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What We Learned Week 11: Have to be sharper for The Game

Michigan defeated the Indiana Hoosiers 31-20 and go into Columbus at 10-1.

NCAA Football: Indiana at Michigan Rick Osentoski-USA TODAY Sports

The Michigan Wolverines defeated a talented Indiana Hoosiers football team on Saturday to stay undefeated in Big Ten play, as they will head into Columbus next Saturday at 10-1. There were large portions of the Indiana game that this Michigan team stumbled by, but it always kind of seemed that they would pull away nonetheless.

That is exactly what happened after the Wolverines trailed the Hoosiers at halftime 17-15. The defense was not its usual self in the first half and it led to 385 total yards for the Hoosiers, the most any team has put up against this top-ranked Michigan defense.

Both sides of the ball would kick it up a notch in the second half for Michigan as the team would pull away and win 31-20.

Here is what we learned from the game, and how it will translate to The Game next week.

This defense needs to stop sleep walking

The Michigan defense completely rolled over every top-ranked opponent in their mid-season gauntlet of Wisconsin, Michigan State and Penn State. They held opposing quarterbacks to a sub 10 QBR and came into the week against Rutgers boasting the top defense in the country, including a top-10 rush defense and the No. 1 passing defense in the country.

Those stats just did not stay consistent over the past few weeks and it seems like some of these guys just expected to halt any offense that came before them. In reality, they got their butts whooped by two below-average offenses in the first half of back-to-back weeks, mostly coming from the rushing game.

In consecutive weeks, this Michigan defense gave up 140 yards rushing to two different running backs. This speaks more to the defense than it does the opposing rushing game.

Michigan fans have seen what these big fellas can do in the trenches and the attacking mentality that linebacking corps and secondary have if a runner tries to take the ball out wide. Guys like Devin Bush and Tyree Kinnel appear to be shot out of a cannon to restrict guys from even getting back to the line of scrimmage.

But in the last few weeks, they have been slow to the ball, not plugging up holes and letting opposing lineman run straight through them.

I cannot imagine what Don Brown said to these guys in the locker room as they continued to be knocked back and out-toughed by opponents in the run game. Brown knows what is to come with the Buckeyes, and this play is unacceptable by any coaches standards, let alone Don freaking Brown’s!

The Buckeyes have a dynamic duo of rushers in J.K. Dobbins and Mike Weber. They have rushed for 1,600 of Ohio State’s 2,000 rushing yards this season. Wolverine fans all know the force Dwayne Haskins can be through the air; he has thrown for over 3,500 yards this season with 36 touchdowns. Having to shut down both facets of their offense is going to be tough enough as it is, but with the rush defense fans have seen lately from Michigan it will only further open up the possibilities for Urban Meyer and his staff.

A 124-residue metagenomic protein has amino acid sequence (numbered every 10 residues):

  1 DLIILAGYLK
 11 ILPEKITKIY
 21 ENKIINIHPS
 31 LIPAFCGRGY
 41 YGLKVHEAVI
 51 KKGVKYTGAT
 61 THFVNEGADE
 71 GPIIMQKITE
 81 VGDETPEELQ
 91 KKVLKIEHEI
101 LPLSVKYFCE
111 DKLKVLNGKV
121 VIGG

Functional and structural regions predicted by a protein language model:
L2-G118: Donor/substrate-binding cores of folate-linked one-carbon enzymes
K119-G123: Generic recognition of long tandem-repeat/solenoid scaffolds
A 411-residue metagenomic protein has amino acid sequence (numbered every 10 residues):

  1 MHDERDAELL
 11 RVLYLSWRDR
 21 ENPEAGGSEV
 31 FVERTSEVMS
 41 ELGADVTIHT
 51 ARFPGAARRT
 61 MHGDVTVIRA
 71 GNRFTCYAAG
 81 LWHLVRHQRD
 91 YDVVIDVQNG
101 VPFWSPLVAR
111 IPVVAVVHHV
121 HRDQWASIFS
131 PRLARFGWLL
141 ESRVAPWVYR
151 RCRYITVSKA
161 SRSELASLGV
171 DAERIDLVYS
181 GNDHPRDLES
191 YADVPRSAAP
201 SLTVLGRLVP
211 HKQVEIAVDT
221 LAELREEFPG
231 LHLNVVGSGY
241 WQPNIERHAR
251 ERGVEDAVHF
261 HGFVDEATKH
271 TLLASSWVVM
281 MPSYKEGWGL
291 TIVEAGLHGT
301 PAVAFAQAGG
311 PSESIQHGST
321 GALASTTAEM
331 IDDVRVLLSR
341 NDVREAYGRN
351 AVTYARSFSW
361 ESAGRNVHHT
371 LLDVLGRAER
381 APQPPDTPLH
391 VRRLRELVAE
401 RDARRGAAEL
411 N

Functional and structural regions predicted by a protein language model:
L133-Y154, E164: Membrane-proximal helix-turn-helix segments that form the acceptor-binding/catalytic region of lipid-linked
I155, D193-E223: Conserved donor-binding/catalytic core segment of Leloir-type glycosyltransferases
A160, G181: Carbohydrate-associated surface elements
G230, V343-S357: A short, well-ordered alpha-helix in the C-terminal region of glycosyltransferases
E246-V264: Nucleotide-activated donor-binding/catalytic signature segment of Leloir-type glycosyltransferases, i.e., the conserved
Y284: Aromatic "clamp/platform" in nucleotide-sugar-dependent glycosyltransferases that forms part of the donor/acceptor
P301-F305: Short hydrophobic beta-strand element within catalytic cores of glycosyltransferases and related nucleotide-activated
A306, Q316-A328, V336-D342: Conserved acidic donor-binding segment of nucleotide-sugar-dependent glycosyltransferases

Michigan’s offense is still conservative at times

Michigan should have had the lead at halftime. Jim Harbaugh completely mismanaged the ball game a number of times in the red zone this past week against Indiana, something that will haunt the Wolverines if they cannot put the ball in the endzone against Ohio State on Saturday.

Sure, Michigan has found its kicker moving forward with freshman Jake Moody, who went 6-for-6 in the game, but imagine if all six of those would have been touchdowns. On all six field goals for Moody, Michigan was inside the red zone at that point in the drive. To come away with six field goals in those circumstances is frustrating as an offense and frankly is what kept Indiana in the game for so long.

The epitome of this is the final possession of the first half, a Shea Patterson to Zach Gentry toss for 42 yards put the Wolverines inside the redzone and gave them the opportunity to score a touchdown and take a lead with only 40 seconds remaining in the first half.

What came next was mind-numbing play calling that cost Michigan the lead. Three straight running plays were called which gave the Wolverines a first down, but milked the clock to just three seconds where Patterson rushed a throw to Sean McKeon on the two yard line as the clock ran out.

The ball has to be thrown in this situation, and it has to be thrown into the endzone. These head-scratching, conservative play calls are exactly what will cost a game as important as the one Michigan plays on Saturday. With how explosive of an offense the Buckeyes have, Michigan has to take advantage of every single point they can get, meaning that settling field goals simply won’t cut it.

Let’s hope the Wolverines can figure out their issues on both sides of the ball so they can put on a top-notch performance in the biggest game of their season.

It’s time for Ohio

We all knew it would come down to this. Michigan. Ohio State. The most storied rivalry in college football is about to get another chapter, and this is a big one. The winner, a birth to the Big Ten Championship game and a chance at a College Football Playoff birth. The loser will have to answer to a fan base that expects nothing less. It all comes down to one week. Wear your maize n’ blue, try to get some sleep, and enjoy your Thanksgiving while hoping that Michigan gives you a little more to be thankful for come Saturday.